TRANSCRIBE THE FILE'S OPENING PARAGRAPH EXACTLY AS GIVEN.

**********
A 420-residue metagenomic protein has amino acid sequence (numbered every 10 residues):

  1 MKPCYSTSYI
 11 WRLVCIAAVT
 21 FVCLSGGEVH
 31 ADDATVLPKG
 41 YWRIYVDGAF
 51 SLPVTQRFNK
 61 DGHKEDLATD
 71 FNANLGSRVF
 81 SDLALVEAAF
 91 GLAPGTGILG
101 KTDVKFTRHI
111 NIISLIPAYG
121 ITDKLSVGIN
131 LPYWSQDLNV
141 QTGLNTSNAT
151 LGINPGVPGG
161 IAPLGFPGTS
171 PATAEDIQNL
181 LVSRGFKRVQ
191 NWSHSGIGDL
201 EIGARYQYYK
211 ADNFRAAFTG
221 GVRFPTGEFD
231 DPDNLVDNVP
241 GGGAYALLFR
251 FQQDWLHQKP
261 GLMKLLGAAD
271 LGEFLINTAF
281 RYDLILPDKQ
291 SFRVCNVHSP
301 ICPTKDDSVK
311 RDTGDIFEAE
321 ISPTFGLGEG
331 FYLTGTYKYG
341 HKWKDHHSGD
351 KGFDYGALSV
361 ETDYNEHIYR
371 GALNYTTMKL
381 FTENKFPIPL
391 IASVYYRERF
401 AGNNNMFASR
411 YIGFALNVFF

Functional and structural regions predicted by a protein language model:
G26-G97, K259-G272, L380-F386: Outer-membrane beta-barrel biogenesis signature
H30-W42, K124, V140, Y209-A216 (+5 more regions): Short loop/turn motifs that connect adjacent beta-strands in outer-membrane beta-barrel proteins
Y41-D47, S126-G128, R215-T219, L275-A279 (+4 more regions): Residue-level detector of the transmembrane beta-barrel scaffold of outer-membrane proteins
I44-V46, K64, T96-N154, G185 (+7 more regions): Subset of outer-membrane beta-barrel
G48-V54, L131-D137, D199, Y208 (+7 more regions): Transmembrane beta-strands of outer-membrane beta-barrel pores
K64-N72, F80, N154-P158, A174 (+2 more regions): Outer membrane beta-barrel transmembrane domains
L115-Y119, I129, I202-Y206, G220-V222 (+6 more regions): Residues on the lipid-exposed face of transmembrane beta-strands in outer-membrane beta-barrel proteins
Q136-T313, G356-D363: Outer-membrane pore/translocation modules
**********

A 420-residue metagenomic protein has amino acid sequence (numbered every 10 residues):